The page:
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The best podcasts of 2016

From relationship horror stories to the solving of a decades-old cold case, it’s been a great year for listening.

When I started writing my podcast column for the New Statesman a few months ago, I had a bit of a dig at publications that only cover podcasts through lists. Yet here I am, at the end of the year, with a list the top ten shows I think you should catch up on over Christmas. I hope you enjoy them.


The Allusionist

Helen Zaltzman uncovers the surprising stories behind our words, from “Winterval” to “Pride”. Always surprising, this is a podcast that has earned its place on my “must listen immediately” list via well-structured episodes and carefully crafted interviews.

Where to start: With this episode about getting losing your words in Antarctic and this one about transatlantic differences in the use of “please”.

 


In the Dark

A thrilling investigative documentary into the abduction and murder of 11-year-old Jacob Wetterling in Minnesota in 1989. There are some similarities to Serial, but this true crime podcast is better, not least because you find out who did it.

Where to start: With the first of the nine episodes, “The Crime”, before you binge through the rest in short order.

 

The Receipts

Four funny, honest British women discuss love, sex, infidelity and the pitfalls of interracial dating. It’s a relatively new show, so there are four episodes so far, but it’s worth getting on board early with this one. It’s going far.

Where to start: This episode about, among other things, women who cheat.

 

Election Profit Makers

To really understand Donald Trump’s election victory, you need to hear from the people who bet against it. David Rees, Jon Kimball and Starlee Kine embarked on their profit-making adventure back in July, and, well, we all know how it ended.

Where to start: This episode about Clinton’s pneumonia scare. Or just immerse yourself in the podcast’s bonus mixtape, which features tunes remixed from the most memorable moments of the campaign.

 

Another Round

A superb interview show from New York. Guests include Hillary Clinton and Hamilton’s Lin-Manuel Miranda, and there are plenty of regular rotating segments so it never feels stale.

Where to start: This interview with Rachel Wilkerson Miller about getting your life in order.

 

Not By Accident

An Australian documentary that follows one woman’s decision to become a single mother. Sophie Harper has been recording since she decided to get pregnant, and hasn't stopped. The result is a textured, intimate portrait of her life with her child.

Where to start: At the beginning, with her “Insemination Story”.

 

Wooden Overcoats

Move over, Radio 4. This ensemble scripted comedy about a pair of doomed undertakers is funnier than anything broadcast on the BBC. Siblings Rudyard and Antigone Funn battle to keep their undertaking business on the small island of Piffling going after a new competitor arrives in town.

Where to start: The opening episode of series two is a good introduction, if you don't want to go all the way back to the start.

 

Call Your Girlfriend

Two best friends maintain their relationship long distance via this heartwarming weekly podcast. Ann Friedman and Aminatou Sow talk about politics, current affairs, celebrities, books and anything else they want to catch up on.

Where to start: The 2016 in review episode features lots of clips from across the year.

 

Millennial

Megan Tan documents the struggles of Generation Y by recording every important moment in her own life. She’s incredibly honest and open on the podcast, so it's no surprise this show has gathered a strong community around it.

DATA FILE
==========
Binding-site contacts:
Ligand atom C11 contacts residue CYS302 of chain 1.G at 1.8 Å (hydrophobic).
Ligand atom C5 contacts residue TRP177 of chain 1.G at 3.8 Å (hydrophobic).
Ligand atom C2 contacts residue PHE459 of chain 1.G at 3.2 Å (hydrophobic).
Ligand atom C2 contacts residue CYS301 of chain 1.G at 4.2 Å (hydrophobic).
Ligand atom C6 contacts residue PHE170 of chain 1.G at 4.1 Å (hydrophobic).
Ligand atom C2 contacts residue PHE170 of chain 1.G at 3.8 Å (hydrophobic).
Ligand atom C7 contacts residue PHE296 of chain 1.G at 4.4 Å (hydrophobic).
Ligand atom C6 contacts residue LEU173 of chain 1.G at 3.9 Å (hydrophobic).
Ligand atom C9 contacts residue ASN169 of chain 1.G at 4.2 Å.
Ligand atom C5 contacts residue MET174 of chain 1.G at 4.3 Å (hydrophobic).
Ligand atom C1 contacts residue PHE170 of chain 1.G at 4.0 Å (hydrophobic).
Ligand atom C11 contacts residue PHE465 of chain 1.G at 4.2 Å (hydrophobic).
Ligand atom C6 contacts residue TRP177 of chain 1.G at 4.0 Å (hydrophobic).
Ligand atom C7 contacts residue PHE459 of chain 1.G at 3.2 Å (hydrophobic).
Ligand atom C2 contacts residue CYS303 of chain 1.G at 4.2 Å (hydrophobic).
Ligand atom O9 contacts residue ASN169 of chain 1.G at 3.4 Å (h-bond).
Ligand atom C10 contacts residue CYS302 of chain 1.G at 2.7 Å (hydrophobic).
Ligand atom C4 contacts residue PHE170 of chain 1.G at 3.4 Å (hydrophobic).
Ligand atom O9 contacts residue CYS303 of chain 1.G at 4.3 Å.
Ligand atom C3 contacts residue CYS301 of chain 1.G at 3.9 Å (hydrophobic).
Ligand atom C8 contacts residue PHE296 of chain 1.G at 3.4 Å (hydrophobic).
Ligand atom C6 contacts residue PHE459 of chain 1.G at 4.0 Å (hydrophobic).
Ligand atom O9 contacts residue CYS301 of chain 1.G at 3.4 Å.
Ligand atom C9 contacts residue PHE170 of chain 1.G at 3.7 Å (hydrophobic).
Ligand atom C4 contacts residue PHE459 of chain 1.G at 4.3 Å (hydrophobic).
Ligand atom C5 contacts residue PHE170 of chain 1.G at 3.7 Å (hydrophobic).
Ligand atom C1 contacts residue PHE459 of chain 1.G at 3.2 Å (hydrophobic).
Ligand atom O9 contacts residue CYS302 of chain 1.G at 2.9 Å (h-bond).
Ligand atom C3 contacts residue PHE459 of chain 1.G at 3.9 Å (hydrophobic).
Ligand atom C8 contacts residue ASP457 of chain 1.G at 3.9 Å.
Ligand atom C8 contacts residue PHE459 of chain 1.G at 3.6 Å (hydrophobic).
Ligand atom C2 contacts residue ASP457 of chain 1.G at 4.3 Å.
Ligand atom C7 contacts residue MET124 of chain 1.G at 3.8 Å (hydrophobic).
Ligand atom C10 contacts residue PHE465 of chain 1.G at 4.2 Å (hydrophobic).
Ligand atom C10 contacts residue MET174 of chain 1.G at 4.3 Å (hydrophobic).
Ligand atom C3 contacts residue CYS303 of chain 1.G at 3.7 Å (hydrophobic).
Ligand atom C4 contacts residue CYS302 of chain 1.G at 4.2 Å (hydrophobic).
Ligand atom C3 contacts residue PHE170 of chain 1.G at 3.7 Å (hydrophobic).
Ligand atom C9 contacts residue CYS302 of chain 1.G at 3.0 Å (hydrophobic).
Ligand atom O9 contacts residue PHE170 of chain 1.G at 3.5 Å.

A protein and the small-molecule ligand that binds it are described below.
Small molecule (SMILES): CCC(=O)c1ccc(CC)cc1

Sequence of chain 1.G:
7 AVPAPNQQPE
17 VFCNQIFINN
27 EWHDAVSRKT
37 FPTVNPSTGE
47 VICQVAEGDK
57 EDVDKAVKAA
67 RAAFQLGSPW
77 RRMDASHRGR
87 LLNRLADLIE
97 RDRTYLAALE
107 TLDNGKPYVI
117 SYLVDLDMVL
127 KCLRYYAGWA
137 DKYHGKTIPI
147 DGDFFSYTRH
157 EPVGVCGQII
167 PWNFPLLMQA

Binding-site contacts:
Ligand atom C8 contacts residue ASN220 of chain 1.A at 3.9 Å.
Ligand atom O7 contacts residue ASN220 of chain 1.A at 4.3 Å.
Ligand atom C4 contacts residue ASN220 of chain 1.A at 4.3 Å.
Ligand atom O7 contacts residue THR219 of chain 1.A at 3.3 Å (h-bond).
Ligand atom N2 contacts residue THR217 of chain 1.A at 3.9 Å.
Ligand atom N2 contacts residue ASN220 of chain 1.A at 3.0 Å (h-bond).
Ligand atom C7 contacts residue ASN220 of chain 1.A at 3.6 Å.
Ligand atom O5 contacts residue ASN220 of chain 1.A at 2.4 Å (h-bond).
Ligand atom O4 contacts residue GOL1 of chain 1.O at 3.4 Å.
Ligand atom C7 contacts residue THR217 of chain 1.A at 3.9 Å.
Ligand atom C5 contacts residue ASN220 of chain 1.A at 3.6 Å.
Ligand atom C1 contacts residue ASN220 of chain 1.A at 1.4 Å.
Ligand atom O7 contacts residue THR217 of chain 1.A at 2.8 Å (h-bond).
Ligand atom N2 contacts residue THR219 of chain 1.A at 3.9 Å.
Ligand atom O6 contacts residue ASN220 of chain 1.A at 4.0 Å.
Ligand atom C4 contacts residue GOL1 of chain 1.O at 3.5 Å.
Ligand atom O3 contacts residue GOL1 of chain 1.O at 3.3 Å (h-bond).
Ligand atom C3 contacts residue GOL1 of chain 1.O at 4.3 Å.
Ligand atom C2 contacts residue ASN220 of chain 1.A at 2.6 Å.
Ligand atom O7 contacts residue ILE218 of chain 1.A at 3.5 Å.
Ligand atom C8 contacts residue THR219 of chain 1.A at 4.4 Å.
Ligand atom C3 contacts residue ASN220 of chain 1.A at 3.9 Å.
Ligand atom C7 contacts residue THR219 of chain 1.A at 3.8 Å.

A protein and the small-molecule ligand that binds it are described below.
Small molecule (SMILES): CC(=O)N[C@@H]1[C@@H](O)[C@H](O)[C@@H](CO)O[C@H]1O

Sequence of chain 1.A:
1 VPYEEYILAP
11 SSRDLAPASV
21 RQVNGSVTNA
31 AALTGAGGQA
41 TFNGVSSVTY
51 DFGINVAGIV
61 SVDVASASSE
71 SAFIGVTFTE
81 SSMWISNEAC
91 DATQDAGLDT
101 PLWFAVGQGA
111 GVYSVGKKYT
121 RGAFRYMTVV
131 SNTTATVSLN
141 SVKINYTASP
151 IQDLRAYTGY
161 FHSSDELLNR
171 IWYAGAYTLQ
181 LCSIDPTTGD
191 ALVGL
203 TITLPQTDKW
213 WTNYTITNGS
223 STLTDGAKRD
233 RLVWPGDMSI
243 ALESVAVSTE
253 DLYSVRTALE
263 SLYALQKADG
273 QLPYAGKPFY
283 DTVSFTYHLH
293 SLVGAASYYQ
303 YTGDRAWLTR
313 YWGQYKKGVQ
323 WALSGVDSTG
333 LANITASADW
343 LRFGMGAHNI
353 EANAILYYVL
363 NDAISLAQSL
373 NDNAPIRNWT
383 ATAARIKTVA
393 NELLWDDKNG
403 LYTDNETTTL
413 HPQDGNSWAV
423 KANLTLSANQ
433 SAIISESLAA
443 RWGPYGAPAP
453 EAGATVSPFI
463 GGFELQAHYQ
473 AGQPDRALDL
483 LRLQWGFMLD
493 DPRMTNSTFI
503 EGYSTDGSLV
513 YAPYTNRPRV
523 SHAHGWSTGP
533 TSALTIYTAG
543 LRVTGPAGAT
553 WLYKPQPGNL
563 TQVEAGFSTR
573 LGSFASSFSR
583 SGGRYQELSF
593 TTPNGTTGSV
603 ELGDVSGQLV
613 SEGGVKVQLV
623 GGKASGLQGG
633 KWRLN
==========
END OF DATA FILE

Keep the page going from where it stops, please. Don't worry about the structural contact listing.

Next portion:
Where to start: This episode about income inequality in relationships.

 

The Secret History of Hollywood

Adam Roche makes beautifully produced, compelling documentaries about the early days of Hollywood. They’re like audiobooks, but better because there’s music and sound effects as well as narration.

Where to start: With the “Bullets and Blood” series that traces the origin story of Warner Brothers.

Caroline Crampton is head of podcasts at the New Statesman.

This article first appeared in the 15 December 2016 issue of the New Statesman, Christmas and New Year special 2016

PHOTO: URSZULA SOLTYS
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Othering, micro-aggressions and subtle prejudice: growing up black and British

Afua Hirsch’s memoir Brit(ish) adds a new chapter to the body of work on race in the UK

As every economic or political immigrant knows, the real enigma of arrival is to look in two directions. Immigrants gaze back at the homelands and family they have left behind; and they look anxiously at the customs, language and laws of the country they have adopted. Making sense of both can take a lifetime.

Afua Hirsch, the author of Brit(ish), who has worked at Sky News and the Guardian, was born in Norway to a British father and Ghanaian mother and grew up in prosperous Wimbledon, south-west London. She studied Philosophy, Politics and Economics at Oxford before graduating in law. Her experience of violent racism seems to be limited, but she writes of the cumulative toll of regular infractions while studying and working as a lawyer and journalist, described as acts of “othering”, “micro-aggressions” and “subtle prejudice”.

Of visiting a shop near her home, she writes: “The harshest lessons came in my late teens, visiting my best friend at work at a boutique in Wimbledon Village. The manager told her I could not come in. ‘It’s off-putting to the other customers,’ she said, ‘and the black girls are thieves. Tell her she’s not welcome.’” On another occasion, a man on the Underground threatened to beat Hirsch with his belt because “you people are out of control”. The incidents coincided with a growing curiosity about her mother’s homeland, which is common to many second-generation children. Hirsch first visited Accra with her mother in 1995: “I don’t think I had realised that there was a world in which black people could be in charge.” In the early 2000s, she worked for a development organisation and was based in Senegal for two years. A decade later, as recession and austerity gripped Europe, she returned to Accra as the Guardian’s West Africa correspondent.